Fluid experts: Lactation consultants as postmodern professional specialists

Katherine Carroll, Kerreen Reiger

    Research output: Contribution to journalArticlepeer-review


    Since their accreditation as a professional specialty in 1985, lactation consultants have grown in number and prominence in maternity care. In North America and Australia, breastfeeding management is now a domain increasingly presided over by certified experts. This article explores the way in which this speciality has established a distinctive identity that straddles seemingly contradictory maternalist, and medicalised, discourses. Drawing on professional sources and on a small study of Victorian lactation consultants, it explores the shift from the maternalist imagery characteristic of voluntary breastfeeding support groups, to a more complex message about breastfeeding as a contemporary social practice. We argue that the way in which lactation consultants negotiate complex relationships with peers and clients gives rise to a fluid professional identity. This reflects not only their historical legacy and recent changes in health systems and professional roles, but also a postmodern cultural context, in which women negotiate their embodied identities as mothers, lovers and workers.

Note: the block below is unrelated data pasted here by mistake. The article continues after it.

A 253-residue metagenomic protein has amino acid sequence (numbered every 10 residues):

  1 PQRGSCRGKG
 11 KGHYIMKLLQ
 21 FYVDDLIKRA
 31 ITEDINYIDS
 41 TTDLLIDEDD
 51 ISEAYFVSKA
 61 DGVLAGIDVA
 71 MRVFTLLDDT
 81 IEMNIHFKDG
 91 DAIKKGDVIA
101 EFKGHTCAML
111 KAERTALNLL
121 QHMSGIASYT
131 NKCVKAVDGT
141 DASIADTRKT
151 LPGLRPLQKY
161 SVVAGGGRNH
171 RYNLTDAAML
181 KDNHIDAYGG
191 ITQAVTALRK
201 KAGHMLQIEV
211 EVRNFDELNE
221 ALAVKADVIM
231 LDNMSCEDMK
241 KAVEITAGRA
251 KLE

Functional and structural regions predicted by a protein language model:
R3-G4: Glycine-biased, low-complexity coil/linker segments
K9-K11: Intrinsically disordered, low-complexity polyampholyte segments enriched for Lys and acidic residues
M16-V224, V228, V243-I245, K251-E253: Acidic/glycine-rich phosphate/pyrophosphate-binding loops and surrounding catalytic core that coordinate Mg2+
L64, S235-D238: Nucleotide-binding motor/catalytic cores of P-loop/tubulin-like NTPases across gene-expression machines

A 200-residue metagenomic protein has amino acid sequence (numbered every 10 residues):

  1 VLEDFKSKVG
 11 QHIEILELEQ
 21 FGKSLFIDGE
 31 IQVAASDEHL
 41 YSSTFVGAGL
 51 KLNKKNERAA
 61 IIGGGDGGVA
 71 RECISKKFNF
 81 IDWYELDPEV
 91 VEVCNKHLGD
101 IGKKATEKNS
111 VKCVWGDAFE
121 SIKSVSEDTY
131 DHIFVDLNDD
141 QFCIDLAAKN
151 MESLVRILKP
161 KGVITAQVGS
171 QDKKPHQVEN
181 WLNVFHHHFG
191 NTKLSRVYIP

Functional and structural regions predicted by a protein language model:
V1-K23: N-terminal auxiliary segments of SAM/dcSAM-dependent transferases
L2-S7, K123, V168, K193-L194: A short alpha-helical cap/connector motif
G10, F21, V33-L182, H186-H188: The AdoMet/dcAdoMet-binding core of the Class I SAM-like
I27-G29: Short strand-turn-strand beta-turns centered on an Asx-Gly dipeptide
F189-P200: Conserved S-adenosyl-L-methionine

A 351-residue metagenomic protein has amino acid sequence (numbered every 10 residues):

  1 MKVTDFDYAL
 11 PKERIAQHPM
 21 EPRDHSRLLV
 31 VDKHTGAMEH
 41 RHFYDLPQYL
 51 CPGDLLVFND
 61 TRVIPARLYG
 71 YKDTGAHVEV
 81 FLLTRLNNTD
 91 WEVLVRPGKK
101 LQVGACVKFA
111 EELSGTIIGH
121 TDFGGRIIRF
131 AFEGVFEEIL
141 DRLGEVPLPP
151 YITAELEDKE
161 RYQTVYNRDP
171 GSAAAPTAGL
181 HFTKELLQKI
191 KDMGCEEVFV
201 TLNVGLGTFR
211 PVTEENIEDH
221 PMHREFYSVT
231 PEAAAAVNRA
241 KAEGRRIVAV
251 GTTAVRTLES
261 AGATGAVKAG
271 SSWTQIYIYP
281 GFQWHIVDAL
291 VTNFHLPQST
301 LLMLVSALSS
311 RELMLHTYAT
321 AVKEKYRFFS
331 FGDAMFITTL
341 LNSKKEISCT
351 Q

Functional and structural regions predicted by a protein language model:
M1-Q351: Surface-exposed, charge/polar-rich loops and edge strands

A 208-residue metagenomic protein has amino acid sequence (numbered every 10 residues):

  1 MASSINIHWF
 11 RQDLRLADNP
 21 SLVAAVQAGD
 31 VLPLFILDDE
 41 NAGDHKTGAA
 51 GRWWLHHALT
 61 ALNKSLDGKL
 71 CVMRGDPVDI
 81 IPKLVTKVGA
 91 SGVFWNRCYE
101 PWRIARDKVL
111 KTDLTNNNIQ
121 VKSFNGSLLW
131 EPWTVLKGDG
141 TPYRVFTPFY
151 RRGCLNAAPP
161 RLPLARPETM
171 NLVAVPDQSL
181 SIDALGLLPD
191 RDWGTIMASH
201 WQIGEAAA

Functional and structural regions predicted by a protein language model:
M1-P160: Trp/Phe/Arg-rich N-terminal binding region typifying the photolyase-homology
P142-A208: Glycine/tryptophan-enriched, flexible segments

Original languageEnglish
    Pages (from-to)101-110
    JournalHealth Sociology Review
    Issue number2
    Publication statusPublished - 2005


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